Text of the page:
Max Clifford, the celebrity publicist, has been arrested on suspicion of sexual offences under Operation Yewtree, the Scotland Yard investigation into allegations of sexual abuses, instigated in the wake of the Jimmy Savile scandal.
Mr Clifford, who built his reputation advising famous people how to deal with Britain’s tabloid press, is the fifth person to be arrested under the investigation, which has been running since late October. Since that time, Scotland Yard has been contacted by more than 500 alleged victims.
His arrest follows a number of television appearances in which he questioned where police inquiries into allegations of sexual abuse were heading.
In an interview with Sky News, the publicist revealed he had been contacted by more than a dozen celebrities worried about becoming embroiled in wider investigations into sexual misconduct dating back to the 1960s, ’70s and ’80s.
“All kinds of things went on and I do mean young girls throwing themselves at them in their dressing rooms at concert halls, at gigs, whatever,” he told Sky News. “They never asked for anybody’s birth certificate, and they were young lads. . . Suddenly everyone’s dream was a reality.”
In a separate interview with ITV’s Daybreak, he said: “It is a situation that could easily turn into a witch-hunt. A lot of big stars are frightened.”
He added: “I hope the police concentrate on finding people like Jimmy Savile who were manipulating girls.”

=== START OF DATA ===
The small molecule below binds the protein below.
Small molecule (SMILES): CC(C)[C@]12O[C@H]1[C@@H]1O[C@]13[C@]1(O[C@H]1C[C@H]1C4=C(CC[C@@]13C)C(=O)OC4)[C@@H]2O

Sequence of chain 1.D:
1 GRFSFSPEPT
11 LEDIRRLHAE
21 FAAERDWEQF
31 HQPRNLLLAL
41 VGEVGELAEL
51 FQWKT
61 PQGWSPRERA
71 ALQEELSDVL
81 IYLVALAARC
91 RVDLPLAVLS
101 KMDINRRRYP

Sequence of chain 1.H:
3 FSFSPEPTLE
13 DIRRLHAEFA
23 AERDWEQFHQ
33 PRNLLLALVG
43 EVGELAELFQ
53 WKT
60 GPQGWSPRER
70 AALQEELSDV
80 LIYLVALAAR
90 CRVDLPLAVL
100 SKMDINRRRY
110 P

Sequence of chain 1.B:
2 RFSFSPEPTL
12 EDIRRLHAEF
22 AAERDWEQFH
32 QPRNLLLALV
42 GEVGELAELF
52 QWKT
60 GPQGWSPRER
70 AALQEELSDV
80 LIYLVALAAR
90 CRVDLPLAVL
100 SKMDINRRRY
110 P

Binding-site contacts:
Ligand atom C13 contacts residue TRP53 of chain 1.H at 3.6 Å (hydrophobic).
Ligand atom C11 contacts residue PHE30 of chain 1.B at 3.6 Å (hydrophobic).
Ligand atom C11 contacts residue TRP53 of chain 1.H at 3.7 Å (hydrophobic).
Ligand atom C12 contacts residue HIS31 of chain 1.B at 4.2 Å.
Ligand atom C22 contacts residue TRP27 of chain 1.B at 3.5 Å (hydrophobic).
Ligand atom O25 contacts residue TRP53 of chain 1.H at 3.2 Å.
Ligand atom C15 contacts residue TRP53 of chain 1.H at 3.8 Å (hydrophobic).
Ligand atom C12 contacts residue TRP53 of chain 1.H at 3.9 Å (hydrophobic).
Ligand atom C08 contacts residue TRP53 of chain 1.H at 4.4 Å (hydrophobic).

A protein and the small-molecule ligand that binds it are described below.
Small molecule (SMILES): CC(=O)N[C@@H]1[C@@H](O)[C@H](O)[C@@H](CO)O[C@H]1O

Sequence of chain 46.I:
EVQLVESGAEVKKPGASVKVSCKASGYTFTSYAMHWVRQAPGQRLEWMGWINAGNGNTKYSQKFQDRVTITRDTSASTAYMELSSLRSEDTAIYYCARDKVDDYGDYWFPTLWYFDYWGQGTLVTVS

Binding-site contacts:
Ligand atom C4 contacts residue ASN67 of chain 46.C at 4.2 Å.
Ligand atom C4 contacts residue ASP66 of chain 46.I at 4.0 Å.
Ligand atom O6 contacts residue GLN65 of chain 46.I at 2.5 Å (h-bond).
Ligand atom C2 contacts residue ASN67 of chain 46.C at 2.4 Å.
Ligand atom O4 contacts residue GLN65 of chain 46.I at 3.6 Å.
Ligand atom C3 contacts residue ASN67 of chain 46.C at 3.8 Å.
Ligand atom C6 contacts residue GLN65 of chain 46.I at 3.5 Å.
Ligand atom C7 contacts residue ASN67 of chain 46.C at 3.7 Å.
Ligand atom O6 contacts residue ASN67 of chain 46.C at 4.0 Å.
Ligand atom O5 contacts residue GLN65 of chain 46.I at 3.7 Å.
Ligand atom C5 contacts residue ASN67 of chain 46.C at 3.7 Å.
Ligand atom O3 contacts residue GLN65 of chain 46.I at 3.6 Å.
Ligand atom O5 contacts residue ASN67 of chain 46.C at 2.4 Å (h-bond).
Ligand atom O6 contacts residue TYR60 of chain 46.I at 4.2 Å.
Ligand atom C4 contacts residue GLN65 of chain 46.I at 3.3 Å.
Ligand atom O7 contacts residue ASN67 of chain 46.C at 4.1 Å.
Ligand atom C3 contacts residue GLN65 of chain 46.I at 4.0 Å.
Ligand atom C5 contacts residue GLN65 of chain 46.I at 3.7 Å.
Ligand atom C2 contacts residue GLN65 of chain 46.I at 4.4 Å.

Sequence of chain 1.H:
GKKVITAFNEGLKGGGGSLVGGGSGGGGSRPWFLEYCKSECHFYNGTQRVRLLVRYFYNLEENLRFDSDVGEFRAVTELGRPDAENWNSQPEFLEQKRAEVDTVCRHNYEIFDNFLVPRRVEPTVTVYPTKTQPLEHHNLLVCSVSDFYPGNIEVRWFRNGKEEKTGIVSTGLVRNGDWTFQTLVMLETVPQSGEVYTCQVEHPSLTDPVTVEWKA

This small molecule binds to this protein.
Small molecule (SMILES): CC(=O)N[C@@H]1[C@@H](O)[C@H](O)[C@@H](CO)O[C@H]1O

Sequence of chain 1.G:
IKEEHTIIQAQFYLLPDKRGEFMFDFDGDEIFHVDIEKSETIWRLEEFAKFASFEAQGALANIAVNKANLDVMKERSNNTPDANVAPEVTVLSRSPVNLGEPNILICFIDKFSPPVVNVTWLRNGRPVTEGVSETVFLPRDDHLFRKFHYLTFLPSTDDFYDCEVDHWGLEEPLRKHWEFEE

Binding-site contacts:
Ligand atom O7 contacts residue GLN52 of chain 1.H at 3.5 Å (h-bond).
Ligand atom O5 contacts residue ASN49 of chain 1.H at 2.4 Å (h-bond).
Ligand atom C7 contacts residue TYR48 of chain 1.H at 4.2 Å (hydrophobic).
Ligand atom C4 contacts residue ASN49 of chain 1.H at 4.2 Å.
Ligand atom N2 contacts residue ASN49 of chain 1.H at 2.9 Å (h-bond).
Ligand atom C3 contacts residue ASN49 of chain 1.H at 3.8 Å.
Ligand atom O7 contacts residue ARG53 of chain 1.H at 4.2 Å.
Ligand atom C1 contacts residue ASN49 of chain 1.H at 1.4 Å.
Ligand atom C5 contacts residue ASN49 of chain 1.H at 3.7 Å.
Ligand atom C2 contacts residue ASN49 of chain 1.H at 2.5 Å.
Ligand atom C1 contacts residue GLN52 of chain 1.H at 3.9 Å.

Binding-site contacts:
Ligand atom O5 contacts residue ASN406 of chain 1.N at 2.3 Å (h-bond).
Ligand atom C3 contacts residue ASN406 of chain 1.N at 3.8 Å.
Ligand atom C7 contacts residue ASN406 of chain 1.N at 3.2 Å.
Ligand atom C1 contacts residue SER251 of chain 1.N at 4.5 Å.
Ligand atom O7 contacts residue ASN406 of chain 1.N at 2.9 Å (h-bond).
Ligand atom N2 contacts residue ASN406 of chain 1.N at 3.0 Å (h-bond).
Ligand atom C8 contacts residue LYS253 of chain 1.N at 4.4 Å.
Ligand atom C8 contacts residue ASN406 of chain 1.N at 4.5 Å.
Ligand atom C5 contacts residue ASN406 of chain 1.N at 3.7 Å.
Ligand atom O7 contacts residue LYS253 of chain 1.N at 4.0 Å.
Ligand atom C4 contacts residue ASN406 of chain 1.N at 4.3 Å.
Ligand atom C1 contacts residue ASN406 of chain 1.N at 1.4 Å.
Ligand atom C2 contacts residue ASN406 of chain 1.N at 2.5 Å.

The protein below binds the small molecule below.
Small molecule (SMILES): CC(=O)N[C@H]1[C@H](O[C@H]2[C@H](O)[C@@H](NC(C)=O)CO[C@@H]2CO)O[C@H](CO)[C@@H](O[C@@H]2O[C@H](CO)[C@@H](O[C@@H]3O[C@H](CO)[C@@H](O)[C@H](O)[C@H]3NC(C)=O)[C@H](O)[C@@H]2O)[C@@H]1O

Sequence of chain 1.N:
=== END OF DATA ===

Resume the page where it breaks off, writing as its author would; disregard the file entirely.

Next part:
As he left a London police station on Thursday night, Mr Clifford said the allegations were ‘damaging and totally untrue’.
Mr Clifford’s arrest relates to investigations under Operation Yewtree’s “other” category, denoting allegations not involving the late Mr Savile.
Others who have been detained so far are the pop star Gary Glitter, comedian Freddie Starr, retired BBC producer Wilfred De’Ath and former radio DJ Dave Lee Travis.
The arrests follow widespread allegations of sexual abuse perpetrated by Mr Savile, dating as far back as the 1960s.
In October, the BBC announced it would conduct two investigations into the scandal.
Dame Janet Smith is probing the culture and practices at the BBC during the years he worked there.
Nick Pollard, a former head of Sky News, is investigating failings in BBC management over a decision made last December not to broadcast a Newsnight investigation into the alleged sex abuse. This report is expected by mid-December.